5th OT, Creation, 2023

After listening to our first reading about God creating this beautiful world in which we live, I think those of us who are blessed to live in Florida, especially in the winter months, feel very grateful that we can enjoy the beauty of creation all year long.

In May, 2015, Pope Francis raised our awareness of the beauty and fragility of Mother Earth when he wrote his famous encyclical “Laudato Si” in which he calls the world our ‘common home’. By that phrase, he means that all people and the planet are part of one family… and Earth is our ‘common home’.

What a simple, meaningful, and humble phrase:  ‘our common home’.  We all know how we care for our own homes so that our family members can enjoy it and feel secure there; how we hope our home is a place of warmth and hospitality for those who visit us there, and how we want our homes to be part of a neighborhood that is a lifegiving community.  All that takes intentional, responsible work on our part.

As we care for our own homes, Pope Francis is calling us to care for our beloved Earth, our common home.  He says: “Respect for creation is a requirement of our faith.  The garden in which we live is not entrusted to us to be exploited, but rather, to be cultivated and tended with respect.”  Our Pope is urging us to protect God’s creation for future generations.  He’s especially inviting us to embrace some lifestyle changes that will help our earth thrive, and to take care of people who are especially vulnerable to the climate shifts. By helping creation, we give glory to God.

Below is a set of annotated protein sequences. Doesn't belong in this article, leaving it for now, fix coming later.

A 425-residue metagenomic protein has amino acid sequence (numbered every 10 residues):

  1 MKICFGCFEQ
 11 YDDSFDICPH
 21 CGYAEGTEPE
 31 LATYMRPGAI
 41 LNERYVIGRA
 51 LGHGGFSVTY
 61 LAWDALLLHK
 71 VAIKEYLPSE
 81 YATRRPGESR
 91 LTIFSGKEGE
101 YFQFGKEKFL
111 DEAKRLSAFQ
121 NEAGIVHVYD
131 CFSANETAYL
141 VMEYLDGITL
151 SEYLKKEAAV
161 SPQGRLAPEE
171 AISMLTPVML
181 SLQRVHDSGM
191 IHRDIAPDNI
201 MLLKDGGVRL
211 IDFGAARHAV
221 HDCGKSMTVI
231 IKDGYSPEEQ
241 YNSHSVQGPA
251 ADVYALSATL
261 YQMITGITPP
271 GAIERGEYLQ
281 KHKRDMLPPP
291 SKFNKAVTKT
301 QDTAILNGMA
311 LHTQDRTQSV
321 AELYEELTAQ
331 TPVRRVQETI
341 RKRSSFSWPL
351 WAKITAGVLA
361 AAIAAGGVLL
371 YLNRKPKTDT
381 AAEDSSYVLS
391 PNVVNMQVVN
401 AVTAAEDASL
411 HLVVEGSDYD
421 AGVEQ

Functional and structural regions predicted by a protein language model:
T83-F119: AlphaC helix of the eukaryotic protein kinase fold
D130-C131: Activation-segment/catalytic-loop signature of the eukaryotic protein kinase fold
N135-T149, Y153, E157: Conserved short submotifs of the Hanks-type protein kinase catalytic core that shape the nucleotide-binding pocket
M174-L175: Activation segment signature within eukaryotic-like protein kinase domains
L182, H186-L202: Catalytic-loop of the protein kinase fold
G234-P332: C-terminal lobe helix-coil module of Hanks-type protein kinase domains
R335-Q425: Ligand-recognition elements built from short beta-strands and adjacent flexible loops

Five years ago at our Motherhouse in Adrian, MI., we took an ‘environmental audit’ to track our carbon footprint.  As a result, we have made many major changes…among them, some as simple as changing all the light bulbs to energy efficient ones, to more encompassing changes like installing solar panels, which have cut our electricity usage by 30%.  As a Congregation, we practice ‘meatless Mondays’ to reduce the amount of meat we consume.  Here at the parish, lights have also been changed, and recycling is practiced.  It’s amazing how even small changes can affect a greater good for our now fragile, suffering Earth.  St. Francis would call Earth our ‘kin’, referring to “Brother Sun and Sister Moon” whom we respect and never abuse.

I noticed a dumpster at a house construction site in my neighborhood the other day, and on the side of it was their motto: “Bin there, dump that”.  I thought it was a great reminder of 2 things we can easily do for our environment:  clean out ‘stuff’ and reduce consumption.  Mother Teresa said: “Live simply that others may simply live”.  Taking action to make that happen will help both our environment and our sisters and brothers with whom we share this beautiful, God given, ‘common home’.